LDS Head Who Led Prop 8 Battle Dies At Age 90

The Associated Press reports:

Thomas S. Monson, the 16th president of the Mormon church, has died after overseeing the religion for nine years. He was 90. Monson died Tuesday night at his home in Salt Lake City, according to church spokesman Eric Hawkins. Monson spent more than five decades serving in top church leadership councils — making him a well-known face and personality to multiple generations of Mormons.

Monson’s presidency was marked by his noticeably low profile during a time of intense publicity for the church, including the 2008 and 2012 campaigns of Mormon Mitt Romney for President. Monson’s most public acts were appearances at church conferences and devotionals as well as dedications of church temples.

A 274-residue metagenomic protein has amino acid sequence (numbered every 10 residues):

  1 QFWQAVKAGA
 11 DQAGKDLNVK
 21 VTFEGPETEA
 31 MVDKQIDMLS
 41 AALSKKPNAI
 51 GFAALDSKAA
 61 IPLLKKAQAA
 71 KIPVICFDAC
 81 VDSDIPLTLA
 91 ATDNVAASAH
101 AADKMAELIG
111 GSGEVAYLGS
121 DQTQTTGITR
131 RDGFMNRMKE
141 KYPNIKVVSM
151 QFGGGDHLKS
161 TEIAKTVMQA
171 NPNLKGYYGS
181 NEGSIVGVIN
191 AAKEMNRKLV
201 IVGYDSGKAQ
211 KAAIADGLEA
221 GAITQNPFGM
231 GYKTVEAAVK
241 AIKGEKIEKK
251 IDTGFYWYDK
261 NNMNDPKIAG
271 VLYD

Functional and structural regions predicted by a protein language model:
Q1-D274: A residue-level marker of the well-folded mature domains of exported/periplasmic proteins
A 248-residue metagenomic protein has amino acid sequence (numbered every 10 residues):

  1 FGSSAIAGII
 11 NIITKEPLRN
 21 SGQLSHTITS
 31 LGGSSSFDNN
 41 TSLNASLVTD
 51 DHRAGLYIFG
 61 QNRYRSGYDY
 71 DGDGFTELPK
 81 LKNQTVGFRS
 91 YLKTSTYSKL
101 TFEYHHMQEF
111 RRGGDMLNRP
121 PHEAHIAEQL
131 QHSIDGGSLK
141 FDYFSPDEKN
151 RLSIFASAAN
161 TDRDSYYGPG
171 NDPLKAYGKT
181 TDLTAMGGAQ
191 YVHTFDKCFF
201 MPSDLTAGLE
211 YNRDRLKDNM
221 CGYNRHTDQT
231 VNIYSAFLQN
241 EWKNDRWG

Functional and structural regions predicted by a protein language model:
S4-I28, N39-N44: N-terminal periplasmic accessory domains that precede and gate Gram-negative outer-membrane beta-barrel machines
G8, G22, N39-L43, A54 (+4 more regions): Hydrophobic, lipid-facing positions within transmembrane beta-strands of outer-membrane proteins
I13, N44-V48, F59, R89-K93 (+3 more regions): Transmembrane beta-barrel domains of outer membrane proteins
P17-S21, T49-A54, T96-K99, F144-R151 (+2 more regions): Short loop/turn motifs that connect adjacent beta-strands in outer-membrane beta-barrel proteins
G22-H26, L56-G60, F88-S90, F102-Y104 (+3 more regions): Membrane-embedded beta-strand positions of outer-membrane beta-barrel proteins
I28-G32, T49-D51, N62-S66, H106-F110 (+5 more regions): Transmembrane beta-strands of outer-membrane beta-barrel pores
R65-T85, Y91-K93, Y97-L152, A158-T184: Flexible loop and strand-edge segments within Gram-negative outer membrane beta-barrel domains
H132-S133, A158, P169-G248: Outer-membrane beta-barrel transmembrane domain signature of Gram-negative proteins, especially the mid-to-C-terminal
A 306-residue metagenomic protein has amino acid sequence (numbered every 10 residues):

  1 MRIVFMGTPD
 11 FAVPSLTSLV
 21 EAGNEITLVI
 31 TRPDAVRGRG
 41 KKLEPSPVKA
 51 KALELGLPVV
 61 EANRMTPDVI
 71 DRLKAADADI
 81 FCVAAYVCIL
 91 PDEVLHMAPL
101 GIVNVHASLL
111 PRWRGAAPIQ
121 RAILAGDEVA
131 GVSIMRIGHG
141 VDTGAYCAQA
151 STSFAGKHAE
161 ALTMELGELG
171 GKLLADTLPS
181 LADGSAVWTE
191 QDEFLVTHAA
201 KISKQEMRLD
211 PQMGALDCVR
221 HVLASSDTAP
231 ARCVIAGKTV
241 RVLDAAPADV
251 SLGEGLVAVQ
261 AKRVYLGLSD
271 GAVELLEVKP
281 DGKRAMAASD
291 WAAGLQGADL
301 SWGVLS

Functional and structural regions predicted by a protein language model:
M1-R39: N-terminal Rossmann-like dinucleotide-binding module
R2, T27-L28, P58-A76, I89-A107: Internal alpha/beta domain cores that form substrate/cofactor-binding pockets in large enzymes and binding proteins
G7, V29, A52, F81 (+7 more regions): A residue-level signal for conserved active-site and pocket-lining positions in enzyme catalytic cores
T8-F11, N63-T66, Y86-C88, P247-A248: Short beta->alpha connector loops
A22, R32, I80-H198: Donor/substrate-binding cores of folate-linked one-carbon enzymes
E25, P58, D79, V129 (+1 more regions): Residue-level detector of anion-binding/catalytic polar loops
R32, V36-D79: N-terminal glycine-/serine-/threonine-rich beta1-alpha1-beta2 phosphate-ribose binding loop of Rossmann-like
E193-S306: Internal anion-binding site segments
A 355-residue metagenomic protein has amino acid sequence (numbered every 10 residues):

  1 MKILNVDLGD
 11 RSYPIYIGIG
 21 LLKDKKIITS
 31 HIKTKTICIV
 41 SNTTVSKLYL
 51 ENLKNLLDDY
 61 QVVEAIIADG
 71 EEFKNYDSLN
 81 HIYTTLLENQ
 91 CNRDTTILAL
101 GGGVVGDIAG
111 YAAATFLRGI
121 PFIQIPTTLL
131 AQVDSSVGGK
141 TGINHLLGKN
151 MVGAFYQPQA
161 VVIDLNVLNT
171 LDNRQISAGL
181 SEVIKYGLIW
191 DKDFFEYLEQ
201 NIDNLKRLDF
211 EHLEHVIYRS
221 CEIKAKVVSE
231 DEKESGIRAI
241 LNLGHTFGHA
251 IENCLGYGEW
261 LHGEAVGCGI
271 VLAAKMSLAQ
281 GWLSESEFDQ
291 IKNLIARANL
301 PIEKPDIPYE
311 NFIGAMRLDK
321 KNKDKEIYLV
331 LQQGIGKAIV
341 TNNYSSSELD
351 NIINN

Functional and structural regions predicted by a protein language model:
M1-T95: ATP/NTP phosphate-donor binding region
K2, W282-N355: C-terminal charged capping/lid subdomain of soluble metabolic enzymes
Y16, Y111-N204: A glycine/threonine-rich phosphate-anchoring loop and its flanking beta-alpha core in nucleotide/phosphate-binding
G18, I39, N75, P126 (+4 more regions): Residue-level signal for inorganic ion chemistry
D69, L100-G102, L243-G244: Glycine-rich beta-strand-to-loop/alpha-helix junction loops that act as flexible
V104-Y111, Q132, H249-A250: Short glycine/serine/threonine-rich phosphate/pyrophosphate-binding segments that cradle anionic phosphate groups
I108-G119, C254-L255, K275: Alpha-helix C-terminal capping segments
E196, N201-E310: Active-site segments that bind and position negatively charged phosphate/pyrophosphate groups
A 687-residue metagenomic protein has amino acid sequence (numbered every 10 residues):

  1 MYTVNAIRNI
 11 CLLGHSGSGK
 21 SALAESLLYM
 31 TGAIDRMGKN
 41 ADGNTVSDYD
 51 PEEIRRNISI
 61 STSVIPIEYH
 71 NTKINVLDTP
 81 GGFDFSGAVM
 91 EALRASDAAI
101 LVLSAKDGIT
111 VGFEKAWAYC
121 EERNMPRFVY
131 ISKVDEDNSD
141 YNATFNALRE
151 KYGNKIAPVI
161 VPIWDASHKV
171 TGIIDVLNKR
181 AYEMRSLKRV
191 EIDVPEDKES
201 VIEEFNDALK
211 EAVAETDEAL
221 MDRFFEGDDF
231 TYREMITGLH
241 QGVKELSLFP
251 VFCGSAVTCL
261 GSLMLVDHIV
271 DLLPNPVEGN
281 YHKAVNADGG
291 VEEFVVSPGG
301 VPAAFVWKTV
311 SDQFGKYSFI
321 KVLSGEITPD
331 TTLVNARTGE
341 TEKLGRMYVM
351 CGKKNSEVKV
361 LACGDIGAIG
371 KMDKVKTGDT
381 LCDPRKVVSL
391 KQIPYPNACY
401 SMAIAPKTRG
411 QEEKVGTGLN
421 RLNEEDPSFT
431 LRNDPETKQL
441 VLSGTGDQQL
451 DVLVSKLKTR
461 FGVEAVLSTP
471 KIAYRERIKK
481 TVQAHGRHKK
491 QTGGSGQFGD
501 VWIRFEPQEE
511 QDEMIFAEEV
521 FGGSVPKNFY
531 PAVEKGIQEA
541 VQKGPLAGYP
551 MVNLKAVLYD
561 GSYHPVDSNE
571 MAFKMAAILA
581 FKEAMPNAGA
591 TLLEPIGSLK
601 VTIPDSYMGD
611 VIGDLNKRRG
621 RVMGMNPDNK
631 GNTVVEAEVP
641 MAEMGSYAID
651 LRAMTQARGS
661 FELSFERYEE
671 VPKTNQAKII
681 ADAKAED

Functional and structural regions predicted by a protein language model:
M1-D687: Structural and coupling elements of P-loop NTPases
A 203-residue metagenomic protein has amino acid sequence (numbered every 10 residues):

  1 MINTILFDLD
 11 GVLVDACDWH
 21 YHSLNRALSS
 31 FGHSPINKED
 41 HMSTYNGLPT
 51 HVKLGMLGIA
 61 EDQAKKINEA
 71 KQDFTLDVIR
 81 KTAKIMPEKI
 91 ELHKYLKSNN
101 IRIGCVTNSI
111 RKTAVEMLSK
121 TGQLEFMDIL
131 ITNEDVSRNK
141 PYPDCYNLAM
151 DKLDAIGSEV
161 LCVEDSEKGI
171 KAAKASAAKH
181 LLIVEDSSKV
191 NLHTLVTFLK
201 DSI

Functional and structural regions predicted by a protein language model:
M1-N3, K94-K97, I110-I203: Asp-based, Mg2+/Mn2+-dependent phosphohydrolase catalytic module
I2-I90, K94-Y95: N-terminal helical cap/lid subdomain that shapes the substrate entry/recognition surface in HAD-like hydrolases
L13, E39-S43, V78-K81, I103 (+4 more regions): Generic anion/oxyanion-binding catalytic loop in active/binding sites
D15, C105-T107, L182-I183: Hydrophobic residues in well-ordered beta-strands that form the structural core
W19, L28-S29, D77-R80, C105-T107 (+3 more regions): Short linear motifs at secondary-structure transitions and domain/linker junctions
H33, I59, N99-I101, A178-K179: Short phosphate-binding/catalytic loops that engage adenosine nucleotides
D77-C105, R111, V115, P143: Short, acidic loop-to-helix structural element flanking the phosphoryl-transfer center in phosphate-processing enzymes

Monson will also be remembered for his emphasis on humanitarian work; leading the faith’s involvement in the passage of gay marriage ban in California in 2008; continuing the religion’s push to be more transparent about its past; and lowering the minimum age for missionaries.

This is how things went down in 2008:

Four months before California voters headed to the polls to decide the fate of Proposition 8, the Church of Latter-day Saints put out a call for help. A letter from church President Thomas Monson was read at every ward in California. It told members to “do all you can to support the proposed constitutional amendment by donating of your means and time.”

Organization meetings broke out across the state, but the leaders wanted more. Additional letters were sent to every church, with titles such as “Thirty People in Each Ward” and “More than Four Hours per Week.”

Donations from individual Mormons poured in and Mormons hit the streets, going door to door, hanging up signs, campaigning against the measure through phone banks. Funding was used for everything from newspaper ads to television commercials.

That push from the Mormon church is widely credited as helping propel Proposition 8, which defined marriage only as a union between a man and a woman, to victory in November 2008.